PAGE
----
In the months since the Los Angeles Police Department began rolling out thousands of body cameras to officers, during a time when video has prompted new scrutiny of policing across the country, a key question persists. When should the footage become public? On Tuesday, the civilian board that oversees the LAPD began a process to review the department’s current policy of generally withholding that video —whether it was captured by body cameras, patrol car cameras or otherwise collected during an investigation— unless ordered to release it in court. Some police commissioners, along with Chief Charlie Beck, have indicated in recent months that they were open to revisiting the policy, but Tuesday marked a more formal step toward that.
Germany’s strict privacy laws prevent the widespread usage of surveillance cameras, but the coalition government on Wednesday approved regulation that could change things. Germany would allow more video surveillance in public places, under a draft law passed by the cabinet on Wednesday, reflecting growing security fears in a country that has for decades been wary of police intrusion. The bill was agreed in principle by the parties in Angela Merkel’s coalition last month, well before Monday’s deadly truck attack on a Christmas market in Berlin that was claimed by Islamic State.
Unmanned Aircraft are definitely a transformative technology. They open up the lowest parts of the airspace to productive use. At the same time, they also create new problems for privacy and security. As a result, interest in “drone defense” technology has been skyrocketing. It seems that there is a new innovative defensive system unveiled by entrepreneurs on a weekly basis. A new letter form the Office of Airports Safety and Standards, however, indicates that the FAA would like to slow down and coordinate this new technological stampede.
Marke “Hoot” Gibson, the deputy administrator of the Federal Aviation Administration, said two of the biggest issues facing the FAA related to unmanned aviation systems, or drones, are privacy and preemption. Gibson said the FAA is not in the business of dealing with privacy, but there is a long history of case law dealing with traditional aviation. “However, it has generally dealt with noise and airports —this is personal use— it comes right in your back yard,” he said, referring to unmanned aircraft.
Police in Beaverton (Ore.) have launched a security camera registration initiative here in an effort to fight crime, including acts of terrorism. “Surveillance video is huge,” Beaverton Police Officer Jeremy Shaw told KATU News about the potential for surveillance video to help solve crimes and find suspects. “I mean it puts those people at that […]
When attorneys said in court recently that phone calls between lawyers and inmates at Leavenworth Detention Center had been recorded and obtained by federal prosecutors, the development was just the latest revelation in what a United States public defender says was a systemic violation of constitutional rights.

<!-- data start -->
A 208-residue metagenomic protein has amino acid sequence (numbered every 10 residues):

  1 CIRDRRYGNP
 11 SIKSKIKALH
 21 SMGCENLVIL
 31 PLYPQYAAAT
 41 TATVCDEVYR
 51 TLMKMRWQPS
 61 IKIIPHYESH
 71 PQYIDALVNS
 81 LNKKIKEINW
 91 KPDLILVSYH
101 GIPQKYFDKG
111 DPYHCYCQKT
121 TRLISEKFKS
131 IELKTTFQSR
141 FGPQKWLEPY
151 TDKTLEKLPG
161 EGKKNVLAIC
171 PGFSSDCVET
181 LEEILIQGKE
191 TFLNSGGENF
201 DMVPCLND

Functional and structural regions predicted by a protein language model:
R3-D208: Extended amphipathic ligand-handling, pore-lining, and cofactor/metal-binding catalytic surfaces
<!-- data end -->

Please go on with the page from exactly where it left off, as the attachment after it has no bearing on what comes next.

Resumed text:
Sacramento —like New York, Houston, Miami, St. Louis, and other cities before it— is looking at the next step: the launch in October of a “real-time crime center,” a central location from which officers could monitor all their existing surveillance technologies, PODs included. The idea is that consolidating information about criminal activity —from stalking complaints to potential lone wolf terrorist attacks— would make law enforcement more effective at investigating and perhaps preventing some incidents. The process would also promote accountability and transparency at a time of rising tension between police and the black community, providing evidence of both police and suspect behavior during tense encounters, proponents say.
On 6 July of this year, the Bavarian Data Protection Authority issued a brief guidance paper on video surveillance under the new European Union (EU) General Data Protection Regulation (“GDPR”). This short paper is the first issue within a series of non-binding guidance papers on selected topics in relation to the GDPR, which the Bavarian Data Protection Authority has planned to publish periodically. This is a significant step forward for EU countries to adopt a more uniformed approach to video surveillance retention policies.
Research and Markets has announced the addition of the “World IP Video Surveillance & VSaaS Market: Opportunities and Forecasts, 2015 – 2022” report to their offering. According to a new report titled “World IP Video Surveillance and VSaaS Market”, the global IP video surveillance and VSaaS market is expected to reach $61.3 billion by 2022. […]
There was something about the sudden, near-universal praise for police body cameras that rubbed Seth Stoughton the wrong way. A law professor at the University of South Carolina who has spent his career studying the regulation of law enforcement, Stoughton saw the potential of equipping thousands upon thousands of American police officers with cameras recording […]